GW: Do you have any particular highlights of the visit?
AG: There was a concert at the French Cultural Centre. It was one of those Kabul affairs where you had to be totally frisked to go in – a rather bored lady security guard made sure I wasn’t carrying anything dangerous. It was freezing cold. The whole building was made out of concrete, there were rollerdoors to the back and the wind was gusting in. I was so cold I was nearly paralytic, but once onstage the overhead lights made it a little warmer. Concerts there are always at 5.30 in the afternoon because foreigners employed at the embassies and international companies are not covered by insurance after 8pm. The audiences are always by RSVP for security reasons. The concerts I played while in Kabul were largely attended by expats and music students. This concert was called Celebration of the Tanbur and featured an Afghani group connected with ANIM. I was in one piece. The group played from memory, I had a written part. It was just like a jazz piece, there was the head, and a number of times through with the different variations. They had their various techniques for making the music faster. I was in ‘seventh heaven’. I had a special part that was designed for me by one of the AMIN staff – a violinist from the US who is very interested in Afghan music. The players were all very polite, told me I did a grand job and everyone applauded ….And it was really very interesting because the leader of the group could have been one of the Afghani warlords. Quite honestly, he oozed power. Anyway, during rehearsals this person was very friendly, but the moment it was over I was a woman.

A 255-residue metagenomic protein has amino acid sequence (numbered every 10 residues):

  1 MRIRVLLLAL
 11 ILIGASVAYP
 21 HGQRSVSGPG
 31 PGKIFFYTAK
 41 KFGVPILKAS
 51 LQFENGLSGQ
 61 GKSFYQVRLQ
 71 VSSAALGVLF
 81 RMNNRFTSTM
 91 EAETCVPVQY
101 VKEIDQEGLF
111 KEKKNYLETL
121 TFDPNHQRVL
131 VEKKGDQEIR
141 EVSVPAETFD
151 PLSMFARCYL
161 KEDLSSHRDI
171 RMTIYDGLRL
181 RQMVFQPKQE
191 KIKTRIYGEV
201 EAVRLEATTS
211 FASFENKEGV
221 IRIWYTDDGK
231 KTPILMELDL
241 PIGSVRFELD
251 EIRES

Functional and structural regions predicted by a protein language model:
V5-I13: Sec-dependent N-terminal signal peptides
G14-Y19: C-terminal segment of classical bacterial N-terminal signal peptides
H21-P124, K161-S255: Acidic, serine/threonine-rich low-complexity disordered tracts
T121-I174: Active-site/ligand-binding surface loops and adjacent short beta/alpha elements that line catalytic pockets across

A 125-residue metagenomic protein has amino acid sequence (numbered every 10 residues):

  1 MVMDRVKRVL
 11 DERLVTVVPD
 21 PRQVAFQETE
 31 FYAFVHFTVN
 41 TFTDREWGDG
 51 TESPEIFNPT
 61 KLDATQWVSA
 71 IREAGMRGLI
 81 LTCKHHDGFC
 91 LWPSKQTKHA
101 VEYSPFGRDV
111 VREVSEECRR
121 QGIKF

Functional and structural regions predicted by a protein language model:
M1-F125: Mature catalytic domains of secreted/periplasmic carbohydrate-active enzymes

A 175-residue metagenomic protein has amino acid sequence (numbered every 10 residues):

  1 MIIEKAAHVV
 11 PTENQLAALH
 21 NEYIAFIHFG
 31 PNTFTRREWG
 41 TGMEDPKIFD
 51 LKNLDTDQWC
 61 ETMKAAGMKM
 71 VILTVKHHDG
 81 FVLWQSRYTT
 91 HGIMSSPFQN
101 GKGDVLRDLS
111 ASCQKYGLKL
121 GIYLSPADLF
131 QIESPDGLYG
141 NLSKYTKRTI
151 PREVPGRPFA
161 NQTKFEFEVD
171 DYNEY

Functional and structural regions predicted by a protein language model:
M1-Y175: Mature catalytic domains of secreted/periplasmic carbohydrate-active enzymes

GW: By any account, this school has been a success hasn’t it? And now ANIM is planning replicas in the provincial capitals of Herat, Mazar-e Sharif, and Jalalabad?
AG: And our own music system, at all levels, could well look at what people are doing over there. We have it materially very easy here, but the lack of physical stress doesn’t mean that our society is not under threat. The daily newspapers give us examples in every issue. Even though we have in our community people who have direct experience of life in places such as Afghanistan we really are as a nation generally complacent about nurturing and protecting notions that underpin our quality of life. One is that access to high quality music making is integral to communities and is not an elitist idea. Dr Sarmast is making a stand in Kabul and we should think about why he is doing it. He is succeeding in giving young people hope for the future and inspiring them to inspire others. For me that is the reason why there are plans to replicate ANIM.
To find out more about the Afghanistan National Institute of Music, please visit their website.
Photographs, Anne Gilby (c) 2012
All views expressed in this interview are either those of Anne Gilby or Gordon Williams